Paternity Test Allows Young Man to Move On
Paul decided to order a paternity test to determine whether Sam was his biological son. Having been a devoted father to Sam, now aged seven, Paul said. “I was in complete shock. It wasn’t what I wanted.” But after attending Sam’s birth, Paul says he felt “humbled and happy. The nurses had to prise him out of my arms to do the normal tests”.
Paul and Sam’s mother were reunited briefly after he was born, but when they split again Paul regularly drove over 100 miles to see him. “We were very close,” says Paul, “we went everywhere together.”
Doubts Over Paternity?
Shortly after Sam’s fifth birthday, Paul, 38, met Marian and within a few months had asked her to marry him. Marian also became close friends with Paul’s mother. Unfortunately during during one of the couple’s visits to her home, and in a moment of frustration at the noise Sam was making as he played, Paul’s mother said to Marian: “Well, he’s no grandson of mine!” When Marian asked her to explain, “She was vague, and didn’t want to go into details.
Slowly, other people’s doubts about whether Sam was his son began to become apparent and a day before the couple’s wedding Paul’s former girlfriend threatened that he would never see Sam again if the marriage went ahead. Paul said that he would have a paternity test to prove he was Sam’s father and would then seek a court order granting him access. “I did not have any doubts that the test would prove positive and would settle things once and for all,” he says about the paternity test.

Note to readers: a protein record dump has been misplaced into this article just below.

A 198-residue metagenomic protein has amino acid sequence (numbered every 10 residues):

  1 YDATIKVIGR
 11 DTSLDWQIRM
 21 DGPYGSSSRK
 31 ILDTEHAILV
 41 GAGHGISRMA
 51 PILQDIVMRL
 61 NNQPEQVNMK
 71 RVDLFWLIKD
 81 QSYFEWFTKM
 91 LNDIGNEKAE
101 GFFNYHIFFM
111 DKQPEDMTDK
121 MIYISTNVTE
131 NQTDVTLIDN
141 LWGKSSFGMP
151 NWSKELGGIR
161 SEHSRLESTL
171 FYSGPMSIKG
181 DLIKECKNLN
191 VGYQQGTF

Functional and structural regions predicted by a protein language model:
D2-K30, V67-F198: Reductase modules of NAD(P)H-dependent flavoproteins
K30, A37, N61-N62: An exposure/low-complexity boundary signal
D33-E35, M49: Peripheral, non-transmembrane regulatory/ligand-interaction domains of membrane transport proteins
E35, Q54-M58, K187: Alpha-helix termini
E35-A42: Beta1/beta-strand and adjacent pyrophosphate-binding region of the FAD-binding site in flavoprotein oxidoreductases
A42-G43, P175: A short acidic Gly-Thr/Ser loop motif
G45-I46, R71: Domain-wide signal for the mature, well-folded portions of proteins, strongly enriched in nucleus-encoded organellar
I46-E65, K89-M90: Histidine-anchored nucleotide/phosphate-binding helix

Results are Conclusive
Once the paternity test had been carried out Paul had only to look at Marian’s face when he returned from work to know the test had proved that Sam’s DNA did not match his own.
The advent of the paternity DNA test in the past fifteen years has left no room for doubt in establishing paternity, and is being used increasingly in such cases to lay to rest the doubts and suspicions of parents and children alike.
Nature Versus Nurture
As he continues to struggle with the outcome of the paternity test he carried out on Sam, Paul is clear about where he stands on the nature-versus-nurture debate. “Anyone can plant a seed,” he says, “but it takes a gardener to grow a flower. It takes a man to raise a child. For six years I know I made a good job of raising that lad. I fed him, watched him smile and cry. I taught him to ride a bike. When he was scared I was there.”
After receiving the paternity test result, Paul and Marian asked Sam’s mother if they could adopt the boy, but she did not want Marian to become his adoptive mother.
Marian later gave birth to the couple’s first child, and Paul’s advice to those considering a paternity test would be to seek professional counseling before doing so. “Any man thinking of doing this should think hardest of all about how he’ll cope if the result of the test is the opposite of what he expects. Am I glad I did it? Yes and no,” he says. “Yes, I know the truth, but at what cost?”